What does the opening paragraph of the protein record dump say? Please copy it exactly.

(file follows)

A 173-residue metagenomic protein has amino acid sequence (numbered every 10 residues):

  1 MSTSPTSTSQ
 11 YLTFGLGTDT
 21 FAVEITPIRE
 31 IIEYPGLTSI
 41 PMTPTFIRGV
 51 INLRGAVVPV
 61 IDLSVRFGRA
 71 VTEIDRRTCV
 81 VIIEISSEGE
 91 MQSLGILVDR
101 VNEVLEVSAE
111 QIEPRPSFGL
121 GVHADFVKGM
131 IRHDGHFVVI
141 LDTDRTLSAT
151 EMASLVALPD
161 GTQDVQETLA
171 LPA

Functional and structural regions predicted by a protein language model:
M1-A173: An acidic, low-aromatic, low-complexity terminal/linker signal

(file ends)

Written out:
A 173-residue metagenomic protein has amino acid sequence (numbered every 10 residues):